The past week was nightmarishly hot and humid in Boston. Not the best was to end Rich's bi-annual visit. But, we road-tripped to Newport RI one day, NH the next, and back to Boston in time for the weather to break.

A few weekends ago, when we were in NH for a few days, I was sketchbooking up a storm while relaxing. You'll recall last week's post was a result of overdue ketchup of "I'd like to see your take on Gatchaman," and this week's is the overdue conclusion of "I'd like to see your take on She-Ra."

Ah, She-Ra. 

The '80s spawned many joint ventures between animation and toy companies resulting in the Transformers, G.I. Joe, Jem, He-Man, and She-Ra, and probably more. Literally cartoons/toys created in unison, a marketing and sales one-two punch. 

She-Ra was the worst. Her cast was comprised of things the warehouse had surplus parts for:

Hong Kong factory floor manager: I've got some koala bears, some owl beaks, and some rainbow fabric.

Showrunner: Perfect!

She-Ra also had the perfect love interest, so unappealing to women as a man that he didn't really bother the feminists, and just homoerotic enough to keep all the little gay boys watching.

Turns out I love drawing She-Ra! Part Wonder Woman (warrior of peace and love), part Valkyrie, and all drag queen. Seriously, if there's ever a live-action movie, she *must* be played by a drag queen.

Sunday, July 14, 2013

I like it, I like it a lot.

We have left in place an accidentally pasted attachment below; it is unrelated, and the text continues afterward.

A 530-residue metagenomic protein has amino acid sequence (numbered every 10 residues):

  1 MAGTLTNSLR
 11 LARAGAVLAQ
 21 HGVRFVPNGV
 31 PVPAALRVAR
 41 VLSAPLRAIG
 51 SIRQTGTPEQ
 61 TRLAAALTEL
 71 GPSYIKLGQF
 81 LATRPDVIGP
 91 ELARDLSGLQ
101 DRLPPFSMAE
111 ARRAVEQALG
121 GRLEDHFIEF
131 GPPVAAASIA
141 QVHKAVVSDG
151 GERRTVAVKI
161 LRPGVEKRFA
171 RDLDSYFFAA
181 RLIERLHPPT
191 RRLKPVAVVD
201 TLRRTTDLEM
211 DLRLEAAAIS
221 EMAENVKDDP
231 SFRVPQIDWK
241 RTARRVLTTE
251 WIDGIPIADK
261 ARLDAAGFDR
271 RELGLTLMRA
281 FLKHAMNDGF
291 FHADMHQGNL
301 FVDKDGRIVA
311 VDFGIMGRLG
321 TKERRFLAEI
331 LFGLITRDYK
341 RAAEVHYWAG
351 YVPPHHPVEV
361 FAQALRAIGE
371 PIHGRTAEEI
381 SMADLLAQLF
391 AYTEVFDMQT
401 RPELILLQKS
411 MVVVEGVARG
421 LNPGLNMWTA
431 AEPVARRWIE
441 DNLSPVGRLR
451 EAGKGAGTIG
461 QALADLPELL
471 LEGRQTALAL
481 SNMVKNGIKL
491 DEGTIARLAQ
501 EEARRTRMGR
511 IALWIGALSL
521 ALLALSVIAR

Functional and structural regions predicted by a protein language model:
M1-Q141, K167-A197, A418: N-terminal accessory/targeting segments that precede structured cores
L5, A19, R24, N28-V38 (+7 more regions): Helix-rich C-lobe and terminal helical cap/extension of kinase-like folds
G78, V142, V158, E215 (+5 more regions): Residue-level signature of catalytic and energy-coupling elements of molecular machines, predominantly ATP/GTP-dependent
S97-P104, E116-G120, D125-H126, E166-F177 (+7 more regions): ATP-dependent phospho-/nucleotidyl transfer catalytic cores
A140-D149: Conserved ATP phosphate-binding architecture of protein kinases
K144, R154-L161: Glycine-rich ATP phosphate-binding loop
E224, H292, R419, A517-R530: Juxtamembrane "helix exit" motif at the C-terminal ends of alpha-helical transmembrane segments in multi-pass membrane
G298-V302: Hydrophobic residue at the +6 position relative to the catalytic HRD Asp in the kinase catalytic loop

Another long overdue drawing in both the categories of "I want to draw ___" and requests I receive, "I'd like to see your take on ___." I've teased you with other primers, but here it is: science ninja team Gatchaman.

I, of course, was first exposed to the team as the focal point of the series Battle of the Planets, a drastic rescripting of the Japanese series for a US audience in immediate and desperate need for sci-fi after the runaway success of Star Wars.

This drawing took me a while to work up to; it can't really be a stand-and-pose drawing, since the characters are all similarly but distinctly dressed. And, with 5 of them having similar but distinct abilities, a fight scene is also a challenge. At the end of the day, I thought the task at hand would be to showcase their personalities as best I could.

And, a major challenge in the drawing in layers don't smudge the heck out of the original art. I mostly succeeded, with just a few smudges that cleaned up alright. Color would be good on this one someday, but it was a nice exercise. I'm somewhat pleased!

Oh—the blog post title comes from the mid-90s redux of the series. Richie and I say that to each other often, as well as a quote from Solaris, "You fool, you failed."

Thursday, July 4, 2013

Happy Independence Day!

This July 4th feels even more special, with such advancements in gay rights. It's nice to feel proud to be an American!

To celebrate, here are the Star-Spangled Kid and Stripsey from Earth-TF (Tim Fish).

If you're familiar with the pair from the Golden Age of comics, you know they were something like rival "mystery men" who ended up joining forces to kick some Nazi butt. Weak.

On Earth-TF, let's say Irish rugby-player type chauffeur/mechanic is hired to keep fruity Ivy-Leaguer out of trouble when he's home on break. Joke's on Sylvester Pemberton's parents though, since they've hired closet-case Pat Dougan as body-guard. So, one night, stumbling out of a "gentlemen's club" in a back alley they inadvertently stop some Nazi villainry. 

All jazzed up with the thrill of hero-dom, they get all patriotic and gay.